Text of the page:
Good soldier Schweik was a character invented by Czech author Jaroslav Hašek in the 1920s:
Through (possibly feigned) idiocy or incompetence [Schweik] repeatedly manages to frustrate military authority and expose its stupidity in a form of passive resistance: the reader is left unclear, however, as to whether [he] is genuinely incompetent, or acting quite deliberately with dumb insolence.
The character of Schweik became famous in Eastern Europe during the Cold War because he was seen as an example of the oppressed undermining their oppressors. But the question was, Is Schweik sly?
Now that Donald Trump’s unusual approach to politics (to say the least) won him the nomination, election, and inauguration as President of the U.S., people are wondering whether or not his approach is a matter of insolence or strategy. Is Trump sly?
The answer is unquestionably, Yes. Here are some reasons why:
(1) George Lakoff is a cognitive linguist who has written and talked much about political speech. He is a progressive and an opponent of Trump, but he considers him an effective speaker (and tried to get the Clinton campaign to take note).
Unconscious thought works by certain basic mechanisms. Trump uses them instinctively to turn people’s brains toward what he wants… George Lakoff, Understanding Trump, July 23, 2016.
Without knowing it, many Democrats, progressives and members of the news media help Donald Trump every day. The way they help him is simple: they spread his message.
Think about it: every time Trump issues a mean tweet or utters a shocking statement, millions of people begin to obsess over his words. Reporters make it the top headline. Cable TV panels talk about it for hours. Horrified Democrats and progressives share the stories online, making sure to repeat the nastiest statements in order to refute them. While this response is understandable, it works in favor of Trump.
When you repeat Trump, you help Trump. You do this by spreading his message wide and far.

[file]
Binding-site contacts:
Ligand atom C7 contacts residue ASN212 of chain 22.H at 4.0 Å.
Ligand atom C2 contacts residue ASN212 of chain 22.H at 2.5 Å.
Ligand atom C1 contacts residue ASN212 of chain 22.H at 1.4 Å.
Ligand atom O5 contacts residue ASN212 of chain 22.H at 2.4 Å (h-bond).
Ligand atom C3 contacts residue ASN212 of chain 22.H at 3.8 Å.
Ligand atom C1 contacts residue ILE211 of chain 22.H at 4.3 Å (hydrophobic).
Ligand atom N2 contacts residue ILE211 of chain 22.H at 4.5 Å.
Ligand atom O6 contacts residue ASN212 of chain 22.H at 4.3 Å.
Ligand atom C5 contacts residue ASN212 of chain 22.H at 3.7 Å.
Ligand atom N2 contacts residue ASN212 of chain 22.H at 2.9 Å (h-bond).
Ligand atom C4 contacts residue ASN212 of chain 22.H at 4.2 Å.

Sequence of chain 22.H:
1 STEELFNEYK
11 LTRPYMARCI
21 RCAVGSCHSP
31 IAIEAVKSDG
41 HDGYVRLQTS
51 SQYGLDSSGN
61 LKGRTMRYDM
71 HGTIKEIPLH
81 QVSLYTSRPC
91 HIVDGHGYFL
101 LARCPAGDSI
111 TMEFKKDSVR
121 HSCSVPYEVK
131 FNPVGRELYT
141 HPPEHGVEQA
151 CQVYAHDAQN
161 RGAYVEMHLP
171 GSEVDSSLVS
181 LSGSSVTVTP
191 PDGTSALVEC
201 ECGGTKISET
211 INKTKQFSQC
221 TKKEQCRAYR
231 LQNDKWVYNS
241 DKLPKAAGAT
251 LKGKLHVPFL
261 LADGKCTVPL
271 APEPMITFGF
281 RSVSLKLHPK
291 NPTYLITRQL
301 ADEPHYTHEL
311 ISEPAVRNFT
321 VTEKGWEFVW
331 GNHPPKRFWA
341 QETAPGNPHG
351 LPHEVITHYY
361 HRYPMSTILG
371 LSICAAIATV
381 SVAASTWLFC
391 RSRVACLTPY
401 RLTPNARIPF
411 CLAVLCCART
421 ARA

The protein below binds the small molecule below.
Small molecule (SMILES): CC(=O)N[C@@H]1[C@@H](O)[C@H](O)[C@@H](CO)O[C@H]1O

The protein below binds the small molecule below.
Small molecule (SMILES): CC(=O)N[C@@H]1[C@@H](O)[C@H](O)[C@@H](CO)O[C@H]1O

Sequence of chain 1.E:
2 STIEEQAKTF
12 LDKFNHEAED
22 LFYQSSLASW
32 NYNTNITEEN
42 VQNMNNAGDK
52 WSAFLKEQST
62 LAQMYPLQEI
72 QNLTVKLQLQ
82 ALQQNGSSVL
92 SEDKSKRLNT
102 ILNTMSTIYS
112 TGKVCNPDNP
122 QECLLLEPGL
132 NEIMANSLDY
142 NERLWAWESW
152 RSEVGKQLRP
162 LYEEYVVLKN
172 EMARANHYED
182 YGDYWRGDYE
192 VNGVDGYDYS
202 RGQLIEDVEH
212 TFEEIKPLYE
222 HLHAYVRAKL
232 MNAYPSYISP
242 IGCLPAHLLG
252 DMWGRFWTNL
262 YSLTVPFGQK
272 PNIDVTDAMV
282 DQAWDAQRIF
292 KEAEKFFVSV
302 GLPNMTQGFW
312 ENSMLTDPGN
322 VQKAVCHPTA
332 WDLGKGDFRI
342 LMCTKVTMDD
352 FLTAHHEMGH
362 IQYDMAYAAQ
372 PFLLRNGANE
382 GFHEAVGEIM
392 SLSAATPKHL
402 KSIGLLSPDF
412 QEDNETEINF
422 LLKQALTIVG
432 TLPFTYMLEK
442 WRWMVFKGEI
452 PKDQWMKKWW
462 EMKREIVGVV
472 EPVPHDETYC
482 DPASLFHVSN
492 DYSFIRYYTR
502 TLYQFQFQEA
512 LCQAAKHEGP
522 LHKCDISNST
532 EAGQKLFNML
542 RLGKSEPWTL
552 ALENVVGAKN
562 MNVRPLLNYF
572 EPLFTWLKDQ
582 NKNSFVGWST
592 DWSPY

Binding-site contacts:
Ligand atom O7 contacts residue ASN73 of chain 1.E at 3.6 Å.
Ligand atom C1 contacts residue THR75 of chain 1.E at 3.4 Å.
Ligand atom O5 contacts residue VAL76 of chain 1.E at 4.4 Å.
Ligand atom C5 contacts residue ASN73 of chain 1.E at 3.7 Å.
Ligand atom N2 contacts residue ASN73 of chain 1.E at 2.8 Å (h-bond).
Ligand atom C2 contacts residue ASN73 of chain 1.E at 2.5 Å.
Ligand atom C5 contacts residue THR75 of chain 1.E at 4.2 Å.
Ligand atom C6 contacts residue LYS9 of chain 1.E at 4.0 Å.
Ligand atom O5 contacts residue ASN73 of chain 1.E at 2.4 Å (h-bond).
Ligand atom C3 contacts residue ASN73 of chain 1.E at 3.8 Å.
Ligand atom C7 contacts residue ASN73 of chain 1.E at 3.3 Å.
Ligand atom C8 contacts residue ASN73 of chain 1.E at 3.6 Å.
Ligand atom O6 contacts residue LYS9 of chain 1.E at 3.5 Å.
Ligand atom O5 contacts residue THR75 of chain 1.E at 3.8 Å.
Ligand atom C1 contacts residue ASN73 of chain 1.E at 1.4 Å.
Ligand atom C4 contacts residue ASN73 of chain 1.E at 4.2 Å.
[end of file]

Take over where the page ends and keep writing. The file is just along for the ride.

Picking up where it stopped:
Nobody knows this better than Trump. Trump, as a media master, knows how to frame a debate. When he picks a fight, he does so deliberately. He tweets or says outrageous things, knowing they will be repeated millions and millions of times. When the news media and Democrats repeat Trump’s frames, they are strengthening those frames by ensuring that tens of millions of Americans hear them repeated over and over again. George Lakoff, How to Help Trump, Dec. 15, 2016.
(2) Scott Adams is an author and creator of the Dilbert comic strip. In his blog he talks about Trump’s persuasion skills and systems thinking.
You’re probably seeing the best persuasion you will ever see from a new president. Instead of dribbling out one headline at a time, so the vultures and critics can focus their fire, Trump has flooded the playing field. You don’t know where to aim your outrage. He’s creating so many opportunities for disagreement that it’s mentally exhausting. Literally. He’s wearing down the critics, replacing their specific complaints with entire encyclopedias of complaints. And when Trump has created a hundred reasons to complain, do you know what impression will be left with the public?
He sure got a lot done.
Even if you don’t like it. Scott Adams, Outrage Dilution, Jan. 26, 2017.
If you see the world in terms of goals, you might think President Trump has failed at every important goal so far. …
But in any case, as I often say, goals are for losers. Systems are better. As I describe in my book, a good system is something you do every day that leads you to better outcomes, not specific objectives. For example, going to college is a good system even if you don’t know what job you might later want. Any time you learn something valuable, that’s a system. Networking with important people is a system. And so on.
Trump seems to be a systems thinker. I doubt he knew he would jump from real estate developer, to author, to reality TV star, to president. At least not in that order. Instead, he systematically accumulated money, persuasion skills, and personal connections until he had lots of options. Being president was one of them. Scott Adams, How to Evaluate a President, Feb. 16, 2017.
(3) Trump acts in accord with the idea that the press is the opposition by trolling the press and putting out red herrings to get them off the track.
Now that he is president, reporters assigned to Mr. Trump are in a tough position. They have to pay close attention to what the White House says, but they know the White House may give them garbage and dare them to spend an entire working day trying to verify or debunk it. Barton Swaim, Wall St. Journal, Jan. 23, 2017.
(4) Trump’s background and inclination includes the “positive thinking” and speaking of Norman Vincent Peale and Paula White. His negotiating tactics include hyperbole:
In Art of the Deal Donald Trump calls one of his rhetorical tools “truthful hyperbole.” He both defends and praises it as “an innocent form of exaggeration — and a very effective form of promotion.” As a promoter, Trump made extensive use of this technique. Trump & Truthful Hyberbole, Mike LaBossiere on December 4, 2015.
Yes, Trump is sly.